Quick: What do you think of when you think of Venice? What about Cairo? Or Sydney?
Recently, Traveloka, a travel booking site, asked 100 people to draw the first thing that comes to mind when they think of major cities around the world. For some, iconic architectural sites made up more than half the drawings (with Paris, for instance, the Eiffel Tower dominated). For others, like Tokyo, representative drawings were varied, without a definite winner.
So — did Venice make you think of gondolas? It did for survey respondents. They also selected pyramids for Cairo, and the Sydney Opera House for Sydney.
Read on to see what people drew when asked about these and other fabulous cities around the world. Would your drawings be the same?
Eighty-two percent of the drawings of Venice were of its traditional gondolas.
These flat-bottom, narrow rowboats similar to canoes are used in the "floating" city of Venice to maneuver around the lagoon and canals. Guided by a gondolier directing from the hull, gondolas were the main form of transportation in Venice for centuries; today, only a few hundred are left.
Visitors to Venice are often the only people riding in gondolas these days, with locals preferring water taxis, ferries and private motorboats. Charging as much as $100 for a 20-minute ride, travelers often consider a ride with a singing gondolier a bucket list "to do." Others feel it's a tourist trap. It's your call!
The next most-illustrated Venice attraction was the Rialto Bridge. The oldest bridge crossing the Grand Canal, this arched bridge has been standing 157 feet since the late 1500s.
Other illustrations showcased masks, as Venice's Carnival has been celebrated since 1162.
Fun facts about Venice:
- Venice is a collection of 118 islands.
- There are 177 canals in Venice.
- There are 417 bridges in Venice and, they say, if you share a kiss on a gondola beneath each bridge, you'll be in love forever.
- The population of Venice continues to drop dramatically, and it is believed only tourists will populate the islands by 2030.
Cairo was recognized by 81 percent of people for its pyramids. (Though technically, the pyramids are located in Giza, just outside of Cairo.)
The pyramid complex is one of the Seven Wonders of the Ancient World, and the only one still in existence.
The largest of the three pyramids is actually the Pyramid of Khufu, considered to be the tomb of Pharaoh Khufu. Standing 481 feet tall, it's estimated the pyramid was built in 2560 BC.
The remaining 19 percent of illustrations included the Sphinx, which is located near the pyramids; palm trees; camels; and Tahrir Square, which went through political upheaval in 2010.
Fun facts about Cairo:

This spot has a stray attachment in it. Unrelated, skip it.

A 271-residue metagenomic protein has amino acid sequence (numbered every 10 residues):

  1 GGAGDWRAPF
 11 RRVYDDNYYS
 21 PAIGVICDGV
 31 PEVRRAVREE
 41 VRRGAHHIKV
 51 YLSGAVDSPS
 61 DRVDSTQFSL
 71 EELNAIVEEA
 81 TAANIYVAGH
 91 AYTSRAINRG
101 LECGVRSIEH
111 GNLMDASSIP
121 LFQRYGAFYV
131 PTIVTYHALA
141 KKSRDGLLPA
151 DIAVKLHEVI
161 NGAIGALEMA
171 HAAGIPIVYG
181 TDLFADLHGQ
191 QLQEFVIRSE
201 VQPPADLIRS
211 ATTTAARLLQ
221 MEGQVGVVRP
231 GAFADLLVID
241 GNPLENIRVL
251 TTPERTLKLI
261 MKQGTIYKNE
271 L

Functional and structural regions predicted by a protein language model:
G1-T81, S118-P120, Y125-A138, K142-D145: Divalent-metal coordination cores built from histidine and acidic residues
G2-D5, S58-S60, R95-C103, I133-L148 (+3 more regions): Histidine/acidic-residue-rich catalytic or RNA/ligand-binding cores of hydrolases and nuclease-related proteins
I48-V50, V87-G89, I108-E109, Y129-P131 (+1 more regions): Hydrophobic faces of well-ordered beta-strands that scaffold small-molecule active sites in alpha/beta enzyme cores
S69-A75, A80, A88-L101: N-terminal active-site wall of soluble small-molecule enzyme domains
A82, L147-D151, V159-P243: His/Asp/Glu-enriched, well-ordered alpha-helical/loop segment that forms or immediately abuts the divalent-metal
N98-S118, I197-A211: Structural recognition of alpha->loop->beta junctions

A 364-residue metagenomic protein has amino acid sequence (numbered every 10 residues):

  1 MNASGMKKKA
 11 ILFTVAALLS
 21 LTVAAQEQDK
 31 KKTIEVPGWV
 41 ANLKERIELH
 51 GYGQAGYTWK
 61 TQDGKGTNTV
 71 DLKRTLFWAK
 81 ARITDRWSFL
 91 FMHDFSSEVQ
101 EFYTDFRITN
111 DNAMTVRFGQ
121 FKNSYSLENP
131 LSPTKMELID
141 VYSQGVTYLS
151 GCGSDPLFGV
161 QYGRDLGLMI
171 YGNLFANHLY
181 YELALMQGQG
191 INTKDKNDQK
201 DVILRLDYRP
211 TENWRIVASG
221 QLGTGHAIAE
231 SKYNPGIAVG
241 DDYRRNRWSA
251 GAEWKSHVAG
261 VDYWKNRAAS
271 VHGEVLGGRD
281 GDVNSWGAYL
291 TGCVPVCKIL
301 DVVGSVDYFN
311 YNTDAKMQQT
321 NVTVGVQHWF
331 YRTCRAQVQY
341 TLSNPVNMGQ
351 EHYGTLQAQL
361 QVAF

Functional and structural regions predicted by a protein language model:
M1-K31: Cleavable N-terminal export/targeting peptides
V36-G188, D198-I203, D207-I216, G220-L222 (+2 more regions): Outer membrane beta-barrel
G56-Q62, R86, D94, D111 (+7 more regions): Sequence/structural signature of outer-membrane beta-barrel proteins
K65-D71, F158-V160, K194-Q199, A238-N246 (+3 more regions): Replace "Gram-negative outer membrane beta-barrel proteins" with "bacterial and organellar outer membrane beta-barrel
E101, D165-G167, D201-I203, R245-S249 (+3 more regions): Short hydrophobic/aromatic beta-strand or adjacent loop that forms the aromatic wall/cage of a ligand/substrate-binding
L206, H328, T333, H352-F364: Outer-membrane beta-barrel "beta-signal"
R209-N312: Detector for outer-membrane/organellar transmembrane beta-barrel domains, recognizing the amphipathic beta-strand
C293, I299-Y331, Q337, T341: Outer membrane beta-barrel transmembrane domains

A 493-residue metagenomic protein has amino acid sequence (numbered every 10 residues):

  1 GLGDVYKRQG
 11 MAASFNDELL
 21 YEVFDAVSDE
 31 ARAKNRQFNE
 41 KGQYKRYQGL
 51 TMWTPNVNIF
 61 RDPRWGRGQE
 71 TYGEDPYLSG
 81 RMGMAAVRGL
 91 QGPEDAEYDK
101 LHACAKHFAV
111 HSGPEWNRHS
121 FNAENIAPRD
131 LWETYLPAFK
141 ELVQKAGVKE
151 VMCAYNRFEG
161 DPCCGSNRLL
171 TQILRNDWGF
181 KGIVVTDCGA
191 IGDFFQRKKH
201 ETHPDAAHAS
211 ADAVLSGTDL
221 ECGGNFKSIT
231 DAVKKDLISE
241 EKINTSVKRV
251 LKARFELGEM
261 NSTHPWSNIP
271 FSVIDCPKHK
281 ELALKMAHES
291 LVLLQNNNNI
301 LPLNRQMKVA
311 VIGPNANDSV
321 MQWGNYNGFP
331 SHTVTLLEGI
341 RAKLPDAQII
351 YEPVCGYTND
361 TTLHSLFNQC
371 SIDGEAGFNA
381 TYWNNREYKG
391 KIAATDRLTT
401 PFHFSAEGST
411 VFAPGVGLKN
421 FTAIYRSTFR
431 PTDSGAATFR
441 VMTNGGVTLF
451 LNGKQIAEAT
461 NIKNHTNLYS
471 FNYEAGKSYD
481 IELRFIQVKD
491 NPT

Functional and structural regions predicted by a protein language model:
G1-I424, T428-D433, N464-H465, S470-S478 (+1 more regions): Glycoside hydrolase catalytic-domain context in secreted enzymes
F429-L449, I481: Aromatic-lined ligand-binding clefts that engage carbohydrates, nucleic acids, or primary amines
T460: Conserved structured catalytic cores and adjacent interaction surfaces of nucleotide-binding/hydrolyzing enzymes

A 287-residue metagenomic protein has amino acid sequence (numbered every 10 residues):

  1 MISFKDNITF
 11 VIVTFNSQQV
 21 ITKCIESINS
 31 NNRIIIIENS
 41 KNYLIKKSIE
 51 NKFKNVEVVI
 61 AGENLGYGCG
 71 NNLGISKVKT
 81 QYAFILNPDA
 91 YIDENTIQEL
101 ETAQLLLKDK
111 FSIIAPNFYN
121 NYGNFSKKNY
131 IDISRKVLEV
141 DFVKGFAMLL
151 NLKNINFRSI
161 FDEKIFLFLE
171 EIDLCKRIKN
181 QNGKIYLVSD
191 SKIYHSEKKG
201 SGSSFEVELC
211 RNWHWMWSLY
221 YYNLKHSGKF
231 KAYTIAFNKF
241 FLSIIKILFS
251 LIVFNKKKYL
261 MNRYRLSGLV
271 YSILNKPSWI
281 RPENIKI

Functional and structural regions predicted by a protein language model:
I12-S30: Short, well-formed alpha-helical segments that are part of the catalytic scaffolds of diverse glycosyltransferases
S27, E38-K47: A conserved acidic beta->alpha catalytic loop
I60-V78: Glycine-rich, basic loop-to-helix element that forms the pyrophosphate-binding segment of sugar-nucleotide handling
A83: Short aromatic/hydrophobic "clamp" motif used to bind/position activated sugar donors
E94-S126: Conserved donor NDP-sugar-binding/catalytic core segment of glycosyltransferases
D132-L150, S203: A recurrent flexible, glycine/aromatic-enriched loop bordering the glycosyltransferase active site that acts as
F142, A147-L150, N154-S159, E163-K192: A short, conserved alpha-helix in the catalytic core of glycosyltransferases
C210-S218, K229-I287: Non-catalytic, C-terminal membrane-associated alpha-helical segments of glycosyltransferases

- Cairo is the largest city in Africa and the Middle East, covering 500 square miles.
- The weekend is Friday and Saturday, with Sunday being the start of the week.
- The Nile River flows through Cairo, and there are two islands in the city.
- Giza is the name of Ancient Egypt, so although they are called the Pyramids of Giza, they are in Cairo.
Paris: Eiffel Tower
No surprise here: More than two-thirds of the artists drew the Eiffel Tower when asked to draw the symbol of Paris.
At more than 1,000 feet in height, this wrought-iron tower appears on the banks of the Seine and was created by Gustave Eiffel for the 1889 World's Fair. Lines wrap around the structure as people wait to make their way to the top for the best city views, while picnics with the tower as the backdrop are common on the nearby Champ de Mars.
The Arc du Triomphe, a symbol of Napoleon's many military victories, and the glass pyramid of the Louvre, the world's largest museum, appeared in illustrations, as well.
More difficult to draw but easy to connect to Paris is its food: 14 percent of the people drew croissants, baguettes, wine, snails and frogs (which are a delicacy in Paris).
Fun facts about Paris:
- In 2015, the Eiffel Tower received 6.91 million visitors — making it the most-visited ticket-required structure in the world.
- As part of the World's Fair, the Eiffel Tower was not intended to be a permanent structure.
- It will take you 1,665 steps to climb to the top of the Eiffel Tower.
- France gifted the United States with the Statue of Liberty, and you can spot three replicas of the statue in Paris, including the Flame of Liberty.
Rio de Janeiro: Christ the Redeemer
More than half of those surveyed drew Christ the Redeemer, the statue that overlooks the city, as the main icon of Rio de Janeiro.
The statue, standing 125 feet high with arms outstretched 92 feet wide, sits atop Alto da Boa Vista at Parque Nacional da Tijuca.
Constructed between 1922 and 1931, the concrete statue was designed by a French Art Deco artist, Paul Landowski. It is today considered one of the Seven New Wonders of the World.
Rio's notorious Carnival party as well as its cultural love of soccer were also drawn — soccer fans here are notoriously obsessed! Of course, beaches made an appearance, considering two of Rio's most famous, Copacabana and Ipanema, both appear in song.
Rio de Janeiro Facts
Fun facts about Rio de Janeiro:
- Rio de Janeiro means January River — except the city is not on a river; it is on Guanabara Bay.
- The bay features more than 100 islands.
- Christ the Redeemer was built to celebrate Rio's 100th anniversary.
- Rio's Carnival is the largest in the world — in 2004 it broke a Guinness world record for hosting 400,000 visitors.
Sydney: Sydney Opera House
When asked to draw Australia's most iconic city, 66 percent depicted the architectural marvel that is the Sydney Opera House, also named one of the Seven New Wonders of the World.
The Opera House is a relatively new addition, opening in 1973 after 15 years of construction. It houses the Opera Australia, the Sydney Symphony Orchestra and the Sydney Theatre Company, and receives more than 8 million people each year.
Fun design fact: The Opera House's peaks are meant to represent waves.
In a close second was the Harbour Bridge, which combined with the Opera House is a picture-perfect shot for anyone visiting the land Down Under.
Many drawings also focused on Australia's iconic wildlife — koalas, kangaroos and sharks.
Fun facts about Sydney:
- The Harbour Bridge is the widest long-span bridge, as well as the tallest steel arch in the world — and you can take a tour to climb it when you visit.
- The Harbour Bridge is referred to by locals as "The Coat Hanger," as they say the design resembles one.